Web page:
Hola readers! It is currently 8:30am and we are on the coach on our way to Segovia. We just had our last day in Madrid (for now) as well as our first day on Contiki.
The day started with a relatively early wake up. Then a classic continental breakfast – this time it was actually pretty excellent. It had everything you could imagine – Eggs, Bacon, Croissants, Noodles, Donuts, fruit, beans, waffles, rice, meats, cheeses you name it. I mean, the quality of most of it is average but it’s definitely a good spread.
We smashed that and then jumped on the bus for our first included tour of the Royal Palace of Madrid….or not. The royal family were hosting an event so this royal palace was closed to the public. This was replaced by a guided tour of The Prado Museum….that we already did two days ago. We weighed up skipping it and spending some times walking around, but we thought that looking at world class art for a second time is definitely not the worst way to spend a Tuesday morning.
This tour went for about an hour (nowhere near long enough in an art museum) but it covered the most famous paintings that we had already seen, but the guide provided insight from a different and Spanish perspective which was good. After the tour we grabbed a coffee which was shit. Spanish coffee has nothing on Italian coffee so far.
After this we had a ME Time Optional which was a guided tour to “The Valley of the Fallen”. We opted to do this. The Valley of the Fallen is an enormous monument/church that was built in the valley about half an hour outside of Madrid as a “national act of atonement” for the civil war. There is a 152 metre high cross constructed from stone built on top of the dome of the basilica which is the tallest memorial cross in the world. The dimensions of the basilica is larger than St. Peter’s Basilica in the Vatican.
It is a really controversial site because the dictator Fransisco Franco is buried there and he didn’t die in the Spanish Civil War. It is also said that him being buried there makes the Valley of the Fallen a monument for the fascists rather than a gift to help the country reconcile. The government are currently in the process of exhuming his body and removing him from the basilica, so it is likely that we will be some of the last groups to see Franco’s resting place. All of the controversy aside, it is a really grand and beautiful monument.
We drove back into the city after our visit to the Valley of the Fallen for a few hours of free time. We were to use this time to have lunch and do some exploring. We had seen pretty much all of what Madrid has to offer in terms of attractions (except for the modern art museum which is closed on Tuesdays) so we focused our free time around food and chilling. Five Guys, our fave American fast food chain, has opened up in Madrid and sadly for us we decided to head there. We got a huge cheeseburger each and some fries to share. As soon as we left we regretted our food choice immediately. We just felt gross and it was extremely expensive fast food.
It was hot out and we walked past the bar with the mushrooms we went to on our food tour and decided to go in for a refreshing tinto de verano. We were not hungry in the slightest but the bartender talked us into getting a plate of the stuffed mushrooms and there is a sign in Spanish in the bar that literally says you can’t leave without trying the mushrooms, so we obliged. Well the drink was delicious and the mushrooms were just as good as the first time. It was cheap and we wish we had made this our first choice for lunch.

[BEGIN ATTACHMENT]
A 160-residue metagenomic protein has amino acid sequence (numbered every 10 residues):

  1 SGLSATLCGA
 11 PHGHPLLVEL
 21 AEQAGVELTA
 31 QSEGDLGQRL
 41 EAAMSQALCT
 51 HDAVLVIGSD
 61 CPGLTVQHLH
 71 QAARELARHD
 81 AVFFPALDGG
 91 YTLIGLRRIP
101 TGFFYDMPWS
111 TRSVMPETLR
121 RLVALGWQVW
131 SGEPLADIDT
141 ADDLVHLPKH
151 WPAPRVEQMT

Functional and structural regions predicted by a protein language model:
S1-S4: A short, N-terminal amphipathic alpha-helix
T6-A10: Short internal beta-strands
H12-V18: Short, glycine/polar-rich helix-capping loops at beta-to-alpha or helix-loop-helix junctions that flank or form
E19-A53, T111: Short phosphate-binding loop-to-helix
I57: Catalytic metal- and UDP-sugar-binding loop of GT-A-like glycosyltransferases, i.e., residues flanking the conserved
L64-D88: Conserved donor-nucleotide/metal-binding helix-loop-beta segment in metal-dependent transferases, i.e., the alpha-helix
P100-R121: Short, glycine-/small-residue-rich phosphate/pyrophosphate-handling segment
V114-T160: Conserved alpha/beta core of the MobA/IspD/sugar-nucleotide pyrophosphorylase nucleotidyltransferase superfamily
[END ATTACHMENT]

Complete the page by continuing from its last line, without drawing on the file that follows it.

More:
We then headed towards a church for some cookies. We had seen and read a bit about these cloistered nuns that bake and sell cook as a way to make there living. Cloistered nuns can’t be seen by outsiders and spend their whole lives living in solitary for the church. Anyway, you have to find the place first, which is difficult as it literally just looks like a normal door, very unassuming. You ring the buzzer and walk for Dulce (sweets) to be let in. You the walk through a dark hallway that leads to this little window with a wooden door. You open the window and there is dumbwaiter type device in there. You shout your order into it (in Spanish) and out your money in the device and then they spin it around with the cookies and your change on it and then you leave. It’s a pretty cool and weird experience and the cookies do not taste great (very plain) but it was fun.
By this time it was time to meet back up with the group to drive back to the hotel to freshen up for dinner. We got back to the hotel and we’re still very full, we were unsure if we would head back out. We knew the Matilda’s were playing at 9 and if they have had them on the tv in the hotel, I don’t think we would’ve went out. They didn’t though, so we jumped back into the coach and headed into the city.
We were still pretty full from lunch so we grabbed a lemonade from Mercado de San Miguel and then we went to a place called Museo De Jamon (transalation: Museum of Ham) which isn’t actually a museum, it’s kind of like a deli/bar. We got Jamon Iberico sandwiches and a glass of sangria each. Jamon iberico is like prosciutto but it’s a special sort of pig that is raised in a special way – Jamon Iberico in Australia is about $600 a kg – not cheap. Cheaper here though and really nice! It was a light dinner but we needed that.
After that we caught the coach back to the hotel and hit the hay to get on the road tomorrow towards Bilbao via Segovia.
- Coffee at prado – €3
- “Valley of the Fallen” Optional – €38
- Five Guys lunch – €30
- Tapas and wine – €11
- Nun cookies – €9
- Jamon Iberico + sangria – €11
- Coke – €3